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Re: Is it safe to append to the array you are iterating over

by kcott (Canon)
on Mar 14, 2013 at 18:01 UTC ( #1023518=note: print w/ replies, xml ) Need Help??

in reply to Is it safe to append to the array you are iterating over

G'day DrWhy,

In what sense does that code work? In what sense do you consider it to be safe?

I don't see any code requesting for warnings to be emitted. I don't see any sanity checks. I don't see any tests for ... well, anything. Perhaps worked safely means it finished before flames burst forth from the back of your computer :-)

What would happen if, at some later time, a fourth conditional push() was added:

push @arr, $some_var if $_ eq 'd';

If $some_var happens to evaluate to 'a', you're now stuck in an infinite loop.

There's all sorts of other scenarios that result in infinite loops, chewing up inordinate amounts of processor or memory resources, leaving the array in a state that has adverse consequences for subsequent processing and so on.

In general, this practice is not safe; moreover, it can easily be avoided.

-- Ken

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Re^2: Is it safe to append to the array you are iterating over
by DrWhy (Chaplain) on Mar 14, 2013 at 18:57 UTC
    By the code working I expect that the for loops over the entire array contents including the elements added in the loop body. The expected output of this code is
    Which is in fact what I get when I run it. By safe I mean it doesn't crash or do something else unexpected when I run it. I added use strict and use warnings and the code still worked fine. No warnings emitted, no strictness violations. I'm not sure what kind of sanity checks you might add to this code. I suppose you could check at the end of the loop that the array had exactly the expected six elements in it.

    It is clear to me that this technique used incorrectly could lead to creation of an infinite loop, but that is just a programmer/algorithmic GIGO type issue.

    Yes, you can argue that it is unsafe because a user could accidentally write their algorithm in such a way that some data causes it too loop infinitely. But that's not the kind of safe I'm asking about. By safe I mean this. If I write a piece of code using this pattern and it works as I expected in this version of perl, is it likely to break unexpectedly when I run the same code on a different version of perl, because the fact of it working as expected depended on an implementation detail of the interpreter rather than a supported feature of the interpreter.

    Or to restate the original question. The following behavior works in Perl 5.10.0 (linux/multi threaded): a for loop using an array as the sole element of its loop list can loop over the entire array even if that array is extended inside the loop body -- so the definition of 'entire' changes as the loop is executed and the array gets longer. Is this behavior a supported feature of the language which can be relied upon to work generally across future versions of perl or is it an implementation detail subject to unexpected and undocumented change?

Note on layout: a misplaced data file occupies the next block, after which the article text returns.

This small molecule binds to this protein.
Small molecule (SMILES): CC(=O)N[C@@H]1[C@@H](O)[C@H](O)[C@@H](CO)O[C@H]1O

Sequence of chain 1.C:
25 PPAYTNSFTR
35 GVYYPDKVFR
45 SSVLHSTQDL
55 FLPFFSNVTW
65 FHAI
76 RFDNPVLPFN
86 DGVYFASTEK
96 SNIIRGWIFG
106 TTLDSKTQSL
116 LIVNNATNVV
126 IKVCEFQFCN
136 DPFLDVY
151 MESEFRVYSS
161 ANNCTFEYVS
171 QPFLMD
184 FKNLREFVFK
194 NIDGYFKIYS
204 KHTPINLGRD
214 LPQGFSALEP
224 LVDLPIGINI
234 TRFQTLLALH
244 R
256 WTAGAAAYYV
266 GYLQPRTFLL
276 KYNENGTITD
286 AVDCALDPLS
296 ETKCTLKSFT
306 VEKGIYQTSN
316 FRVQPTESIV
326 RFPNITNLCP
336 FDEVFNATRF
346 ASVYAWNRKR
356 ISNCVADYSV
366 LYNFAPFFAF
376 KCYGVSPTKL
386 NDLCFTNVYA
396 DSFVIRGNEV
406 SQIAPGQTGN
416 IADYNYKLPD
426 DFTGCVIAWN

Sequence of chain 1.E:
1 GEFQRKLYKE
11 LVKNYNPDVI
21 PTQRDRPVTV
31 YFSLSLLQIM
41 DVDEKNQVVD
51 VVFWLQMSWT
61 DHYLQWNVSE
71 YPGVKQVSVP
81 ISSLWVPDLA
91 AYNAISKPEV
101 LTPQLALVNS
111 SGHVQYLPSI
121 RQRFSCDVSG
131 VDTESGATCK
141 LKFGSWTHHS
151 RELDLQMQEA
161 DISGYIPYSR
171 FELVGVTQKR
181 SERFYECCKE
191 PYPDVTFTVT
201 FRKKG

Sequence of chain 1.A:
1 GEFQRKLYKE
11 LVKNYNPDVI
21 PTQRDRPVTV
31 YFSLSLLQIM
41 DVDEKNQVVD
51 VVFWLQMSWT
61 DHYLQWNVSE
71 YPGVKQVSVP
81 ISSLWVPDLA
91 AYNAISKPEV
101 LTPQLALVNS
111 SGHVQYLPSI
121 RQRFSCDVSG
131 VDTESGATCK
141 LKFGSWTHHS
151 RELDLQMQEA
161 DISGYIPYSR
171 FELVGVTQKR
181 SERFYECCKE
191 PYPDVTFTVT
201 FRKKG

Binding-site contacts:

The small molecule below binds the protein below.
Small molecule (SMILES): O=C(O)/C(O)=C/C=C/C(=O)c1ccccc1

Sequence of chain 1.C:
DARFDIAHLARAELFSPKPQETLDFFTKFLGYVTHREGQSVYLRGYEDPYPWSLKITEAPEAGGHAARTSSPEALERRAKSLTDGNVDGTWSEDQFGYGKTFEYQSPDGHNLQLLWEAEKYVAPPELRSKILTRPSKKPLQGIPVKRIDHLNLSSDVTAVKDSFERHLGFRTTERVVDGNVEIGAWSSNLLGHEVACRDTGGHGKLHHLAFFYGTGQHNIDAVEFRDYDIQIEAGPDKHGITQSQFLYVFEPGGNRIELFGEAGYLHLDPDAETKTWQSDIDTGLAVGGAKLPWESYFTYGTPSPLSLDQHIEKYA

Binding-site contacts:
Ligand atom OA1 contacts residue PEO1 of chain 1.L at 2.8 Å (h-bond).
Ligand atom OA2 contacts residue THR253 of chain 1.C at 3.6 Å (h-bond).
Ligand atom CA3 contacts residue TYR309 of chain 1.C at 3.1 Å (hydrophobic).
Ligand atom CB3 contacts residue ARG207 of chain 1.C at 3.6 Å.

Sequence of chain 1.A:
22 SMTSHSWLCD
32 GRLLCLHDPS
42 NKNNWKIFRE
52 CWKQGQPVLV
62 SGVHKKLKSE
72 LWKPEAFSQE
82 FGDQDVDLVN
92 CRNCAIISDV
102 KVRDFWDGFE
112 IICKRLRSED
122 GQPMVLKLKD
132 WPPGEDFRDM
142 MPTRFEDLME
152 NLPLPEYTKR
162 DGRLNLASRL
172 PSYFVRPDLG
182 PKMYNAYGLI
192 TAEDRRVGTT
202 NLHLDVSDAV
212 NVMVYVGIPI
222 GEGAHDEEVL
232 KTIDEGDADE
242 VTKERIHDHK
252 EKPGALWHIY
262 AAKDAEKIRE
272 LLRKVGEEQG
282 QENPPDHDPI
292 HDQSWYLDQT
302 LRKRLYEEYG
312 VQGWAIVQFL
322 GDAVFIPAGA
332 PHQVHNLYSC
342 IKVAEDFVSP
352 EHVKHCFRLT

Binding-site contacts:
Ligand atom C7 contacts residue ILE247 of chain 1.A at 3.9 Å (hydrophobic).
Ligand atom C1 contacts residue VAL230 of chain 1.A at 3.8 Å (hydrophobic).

"If God had meant for us to think for ourselves he would have given us brains. Oh, wait..."

      The problem is that even if the logic in the loop body doesn't cause an infinite loop; you are at the very least also iterating over all the additional elements that you push for no good reason. You've just pushed those values; you presumably don't want them to cause further pushes.

      Why do pointless extra work when it is so easily avoided?

      With the rise and rise of 'Social' network sites: 'Computers are making people easier to use everyday'
      Examine what is said, not who speaks -- Silence betokens consent -- Love the truth but pardon error.
      "Science is about questioning the status quo. Questioning authority".
      In the absence of evidence, opinion is indistinguishable from prejudice.
        I disagree with your 'for no good reason' part. In my use case, I have a very good reason to want this to happen. (I mean the real code I'm working on, not the baby example I used in the OP). I'm using it to traverse a tree of nodes and build a list (actually a hash) of data about the nodes.

        But as I said in another comment, I'm switching to using an implementation that uses a while loop instead that's clearly safer.


        "If God had meant for us to think for ourselves he would have given us brains. Oh, wait..."

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